Recently, Jones and his band performed at the bi-annual Vintage Virginia Wine Festival at Bull Run Park in Centreville, and we had the opportunity to catch their performance. After being entranced by Jones and his band, we were determined to get an interview with this talented musician.southern soul, blues, and rock

Born in Rawley Springs, VA, which is a small town just outside Harrisonburg, JUSTIN JONES is the epitome of true American rock and roll. Though he may not be African American or live in the Deep South, Jones has a true connection to blues and soul music, which is coursing through his veins with each strum of his guitar and the hum of his voice. Raised since he was a boy on southern soul, blues, and rock, Jones has been captivating audiences all over Virginia and across the country for more than 10 years, and recently, he has taken time away from the road to focus on his new band THE DEADMEN with some of his friends and fellow songwriters, as well as to be with his wife and children.

We spoke with Jones about how his music career began and some of the highlights that got him to where he is today, his signature “quintessentially American” sound that resonates through each of his songs, as well as how he plans to balance his time between THE DEADMEN and the JUSTIN JONES band going forward.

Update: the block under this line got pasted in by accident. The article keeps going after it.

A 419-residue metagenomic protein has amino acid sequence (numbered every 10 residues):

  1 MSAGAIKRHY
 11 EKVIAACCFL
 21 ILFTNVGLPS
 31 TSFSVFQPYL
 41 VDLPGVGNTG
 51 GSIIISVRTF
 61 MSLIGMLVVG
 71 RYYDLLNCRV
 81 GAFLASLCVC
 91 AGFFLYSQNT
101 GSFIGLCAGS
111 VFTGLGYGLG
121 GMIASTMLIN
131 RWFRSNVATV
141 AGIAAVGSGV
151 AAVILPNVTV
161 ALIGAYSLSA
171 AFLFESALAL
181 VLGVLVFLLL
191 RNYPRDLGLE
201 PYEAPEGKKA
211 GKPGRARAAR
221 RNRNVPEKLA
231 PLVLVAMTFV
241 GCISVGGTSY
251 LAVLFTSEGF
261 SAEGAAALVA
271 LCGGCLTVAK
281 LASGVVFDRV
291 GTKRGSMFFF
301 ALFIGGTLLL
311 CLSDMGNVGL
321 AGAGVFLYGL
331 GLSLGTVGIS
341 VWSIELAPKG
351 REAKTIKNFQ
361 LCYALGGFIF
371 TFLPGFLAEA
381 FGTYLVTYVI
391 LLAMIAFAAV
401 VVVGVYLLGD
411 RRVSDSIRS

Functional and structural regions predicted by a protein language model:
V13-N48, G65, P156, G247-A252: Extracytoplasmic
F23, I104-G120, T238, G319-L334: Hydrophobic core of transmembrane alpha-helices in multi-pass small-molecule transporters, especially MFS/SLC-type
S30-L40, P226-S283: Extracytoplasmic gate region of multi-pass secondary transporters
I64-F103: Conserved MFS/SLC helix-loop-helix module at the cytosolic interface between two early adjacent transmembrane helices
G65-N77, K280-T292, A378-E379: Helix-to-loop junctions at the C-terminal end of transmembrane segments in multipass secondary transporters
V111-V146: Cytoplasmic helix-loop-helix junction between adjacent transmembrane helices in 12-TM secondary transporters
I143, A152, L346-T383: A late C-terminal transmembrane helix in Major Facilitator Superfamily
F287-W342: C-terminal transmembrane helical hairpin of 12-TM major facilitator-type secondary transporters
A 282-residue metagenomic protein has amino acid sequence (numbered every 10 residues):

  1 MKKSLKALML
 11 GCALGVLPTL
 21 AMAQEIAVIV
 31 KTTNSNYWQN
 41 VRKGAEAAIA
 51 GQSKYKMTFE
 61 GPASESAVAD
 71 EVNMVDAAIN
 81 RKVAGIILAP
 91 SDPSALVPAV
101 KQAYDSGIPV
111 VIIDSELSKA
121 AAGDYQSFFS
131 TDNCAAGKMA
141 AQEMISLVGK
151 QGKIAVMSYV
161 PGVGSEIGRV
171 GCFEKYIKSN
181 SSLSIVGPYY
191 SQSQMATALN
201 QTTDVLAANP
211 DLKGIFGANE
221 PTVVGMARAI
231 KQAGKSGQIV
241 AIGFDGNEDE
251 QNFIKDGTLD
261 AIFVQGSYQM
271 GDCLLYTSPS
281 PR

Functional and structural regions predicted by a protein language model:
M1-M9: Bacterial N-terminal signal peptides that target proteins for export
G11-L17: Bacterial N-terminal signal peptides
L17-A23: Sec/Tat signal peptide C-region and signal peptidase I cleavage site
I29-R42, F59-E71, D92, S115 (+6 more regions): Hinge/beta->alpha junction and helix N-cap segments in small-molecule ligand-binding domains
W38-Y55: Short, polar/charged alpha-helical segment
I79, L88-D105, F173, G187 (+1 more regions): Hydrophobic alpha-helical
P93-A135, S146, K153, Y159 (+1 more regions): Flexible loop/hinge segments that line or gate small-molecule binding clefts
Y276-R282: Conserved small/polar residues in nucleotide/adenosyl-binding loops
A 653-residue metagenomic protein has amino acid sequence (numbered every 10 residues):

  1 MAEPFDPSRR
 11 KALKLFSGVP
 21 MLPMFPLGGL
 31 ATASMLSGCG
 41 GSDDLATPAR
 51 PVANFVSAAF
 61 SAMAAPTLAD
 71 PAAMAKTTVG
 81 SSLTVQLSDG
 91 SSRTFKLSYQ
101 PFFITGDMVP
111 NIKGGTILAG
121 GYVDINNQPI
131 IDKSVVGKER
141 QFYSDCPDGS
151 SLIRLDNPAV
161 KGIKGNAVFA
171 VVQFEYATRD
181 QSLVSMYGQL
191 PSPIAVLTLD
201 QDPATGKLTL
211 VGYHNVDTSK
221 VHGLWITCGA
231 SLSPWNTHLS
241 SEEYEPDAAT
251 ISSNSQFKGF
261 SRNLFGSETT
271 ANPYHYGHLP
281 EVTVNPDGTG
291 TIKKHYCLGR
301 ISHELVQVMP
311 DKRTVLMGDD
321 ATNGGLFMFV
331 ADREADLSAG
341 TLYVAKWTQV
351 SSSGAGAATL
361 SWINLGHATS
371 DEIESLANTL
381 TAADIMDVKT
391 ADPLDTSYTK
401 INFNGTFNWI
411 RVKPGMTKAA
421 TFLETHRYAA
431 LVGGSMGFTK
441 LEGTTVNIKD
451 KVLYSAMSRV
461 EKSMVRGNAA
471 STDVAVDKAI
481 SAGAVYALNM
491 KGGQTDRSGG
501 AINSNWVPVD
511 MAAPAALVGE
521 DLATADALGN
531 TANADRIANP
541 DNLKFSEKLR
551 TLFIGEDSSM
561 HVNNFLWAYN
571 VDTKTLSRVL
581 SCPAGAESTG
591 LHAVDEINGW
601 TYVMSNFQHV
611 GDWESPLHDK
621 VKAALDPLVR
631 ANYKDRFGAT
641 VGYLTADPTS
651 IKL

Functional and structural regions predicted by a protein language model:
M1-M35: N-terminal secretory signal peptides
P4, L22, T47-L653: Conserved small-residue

According to your story on your website, you see yourself as a 68-year-old black guy named Luther black guy with one green eye and a couple gold teeth, and you play harmonica in a blues band that plays at a dump in the ghetto. Can you tell me how this perception originally came about?

Well, that was sort of a stream of consciousness. It’s not wholly accurate with how I perceive myself and my music.

Ok then. So how would you describe your sound?

I was actually talking about this with someone recently, and I like to think it’s more about how grew up in my hometown outside of Harrisonburg.

When did you move to Arlington?

I have lived in the DC area for the past 13 years, and in July of last year, I moved from Southern Maryland to Arlington with my wife.

Your musical career spans over a decade. How did you get started playing music?

I started playing guitar when I was pretty young, and I started writing when I was pretty young. When I turned 21, I started going out to open mic nights, and I really enjoyed the attention because it fed my ego.

How did you meet the rest of your band?

The band has expanded over the years through meeting new people, people leaving, and people getting replaced. It’s not like I met them all at a bar one night and that was that. Two of the guys I met through friends have been playing with me for four years. You meet people slowly. Another two of the guys have been in my touring band for years. Now if someone can’t go on tour, I’ll just have another guy fill in. It’s always changing.

What has been some of your proudest accomplishments as a musician?

I’m not really sure. As a musician, I have played some great gigs and toured around the country, but it’s a disappointing business. Even if you think you are making it, you are quickly brought back down to earth. I sang background for LUCINDA WILLIAMS at Merriweather [Post Pavilion] with my daughter in my arms. That was two years ago with her, myself, and DRIVE-BY TRUCKERS.